This weekend, Curt Menefee begins his seventh regular season as host of FOX NFL Sunday. He took time to speak with KSK on Thursday about what he goes through each week on an NFL studio show, what he’s looking forward to for this season, how the show could possibly move on without the comedic genius that is Frank Caliendo and why exactly Terry Bradshaw seems to be the only one allowed to narrate highlights.
KSK: Thanks for taking the time to talk with us. You excited for the first Sunday of the season? I know you were working preseason games already. But this has to be a little more of a charge.
Menefee: Yeah. I know there was the opening game on Wednesday, but it’s that first Sunday when you get the real experience of the regular season starting. We have 13 games going on. You get really excited when training camp is over. Now the real games start and these means something, it matters now, so everybody can freak out over every win and loss. All the teams that win, everybody will put them in the Super Bowl the day after.
KSK: The Cowboys are winning the Super Bowl and Kevin Ogletree is MVP. Didn’t you hear?
Menefee: Exactly. All the people who predicted that the Giants would make the playoffs are freaking out about them losing. This is what happens. I don’t care who you are. As great as the Packers were last year, they lost to somebody. But fans tend to overreact even more when a team loses its opener. It goes the other way, too, where you get people putting teams in the Super Bowl based on one win. The preseason feeds in to that. Some teams will gameplan for two or three weeks for that season opener, whereas in the regular season, you only get that week or maybe two between games. With a game like we had on Wednesday night, it doesn’t matter how much prep went into it. It’s a rivalry game. That’s what made it so difficult for the Giants against the Cowboys. It wasn’t that it was the opening game, it was a game against someone in the division, a situation where they know you and you know them. It’s always a little harder in those situations.
KSK: There was a recent changes with the lineup of the FOX pregame show. Frank Caliendo is out as the designated comic relief or whatever you want to call it and he’s been replaced by Rob Riggle. How do you think Riggle will be different? Do you have any insight into what we can expect out of him?
Menefee: I don’t have specific knowledge of the plans. I’ve talked to Rob and spoken to the producers about it. I think everybody trusts in him and trusts in his voice. It’s not gonna be impressions, like Frank used to do, ’cause that’s not what Rob does. I think Rob will come in and do some skits and eventually he’ll find what he wants to do with it on a regular basis. I look forward to it. I know him from “The Daily Show” and he was great on that. He’s a great guy, too. Former Marine. We’ve been out a few times. Very down-to-earth, very salt-of-the-earth guy. And he’s very funny, of course. I expect he’s going to do very well.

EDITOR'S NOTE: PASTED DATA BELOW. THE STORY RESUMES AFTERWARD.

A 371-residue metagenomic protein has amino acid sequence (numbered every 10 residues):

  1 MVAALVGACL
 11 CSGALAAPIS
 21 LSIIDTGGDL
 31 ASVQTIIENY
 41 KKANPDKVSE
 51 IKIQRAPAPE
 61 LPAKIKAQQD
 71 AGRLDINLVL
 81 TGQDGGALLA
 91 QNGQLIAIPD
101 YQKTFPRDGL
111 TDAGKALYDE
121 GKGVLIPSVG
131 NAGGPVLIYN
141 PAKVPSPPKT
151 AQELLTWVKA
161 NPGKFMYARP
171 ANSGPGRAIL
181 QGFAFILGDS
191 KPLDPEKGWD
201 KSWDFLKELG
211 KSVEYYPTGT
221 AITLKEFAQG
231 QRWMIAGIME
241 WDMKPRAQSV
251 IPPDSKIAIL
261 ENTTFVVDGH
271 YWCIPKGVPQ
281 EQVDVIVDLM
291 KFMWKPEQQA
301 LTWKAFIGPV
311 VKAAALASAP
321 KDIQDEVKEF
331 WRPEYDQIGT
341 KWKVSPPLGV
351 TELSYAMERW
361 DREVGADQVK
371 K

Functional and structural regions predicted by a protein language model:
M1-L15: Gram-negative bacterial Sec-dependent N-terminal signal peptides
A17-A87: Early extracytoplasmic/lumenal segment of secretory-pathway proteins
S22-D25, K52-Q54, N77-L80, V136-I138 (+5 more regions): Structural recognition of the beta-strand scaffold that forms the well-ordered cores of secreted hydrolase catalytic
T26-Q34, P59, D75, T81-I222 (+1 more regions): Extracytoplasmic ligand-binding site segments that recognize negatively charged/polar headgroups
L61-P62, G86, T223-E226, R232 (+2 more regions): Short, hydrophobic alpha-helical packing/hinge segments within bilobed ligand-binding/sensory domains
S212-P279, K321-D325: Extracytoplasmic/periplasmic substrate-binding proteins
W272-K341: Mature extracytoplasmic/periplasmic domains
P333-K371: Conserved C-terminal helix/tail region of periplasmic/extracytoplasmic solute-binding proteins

KSK: Is what you’re doing now where you see yourself for the long haul or do you have other visions or aspirations for where your broadcasting career will go?
Menefee: If I do anything else in my broadcasting career, I will always, if they’ll have me, be the host of FOX NFL Sunday. There’s the Michael Strahan situation now where he’s doing the bi-coastal thing with his other gig. I don’t know if that’s in my dreams or my future or anything like that. But I know why he’s sticking around, because there’s a lot of value in doing this show and just the fun of doing the show. That’s the reason why I want to stay around forever, why all of us do. Not matter what else you do, you don’t wanna give up this show because it’s fun and the people involved are great to be around. We all watch football anyway, so why not do something where you’re involved with it for a living? No matter what I do in this business, FOX NFL Sunday will be my anchor, hopefully. If they’ll have me, I’ll be here.
KSK: I was watching a few weeks ago, you were doing a lead-in for the Lions-Ravens preseason game. The camera was showing Ray Lewis doing his spastic out of the tunnel dance during player intros. You let it play out, then said, “That’s so Raven!” Was that a line you were sitting on for a while or it just came to you, then?
Menefee: It came to me that day. Obviously, we were talking about the shots that we’d use in the opening of the show. Someone said we’ll do the Ray Lewis dance coming out of the tunnel. I’m thinking, gosh, how many times have we seen Ray Lewis do that? It’s just like over and over. I think people are over it. But they were like, “no, no, it’s a cool shot.” But then the line came to me about how I think we’ve seen it enough times. Like, that’s so Ray Lewis. My mind went straight to That’s so Raven. That came to me probably half an hour before we went on the air. So I said it and the guys in the truck laughed.
KSK: I come from more of a print background. I’ve heard stories, most famously Malcolm Gladwell when he used to work for The Washington Post, about reporters having bets with their colleagues about being able to squeeze certain words or phrases into their pieces. Have you encountered anything like that in the broadcasting world? Not necessarily anything beyond the pale, but maybe even a small turn of phrase that someone intentionally worked in for other reasons.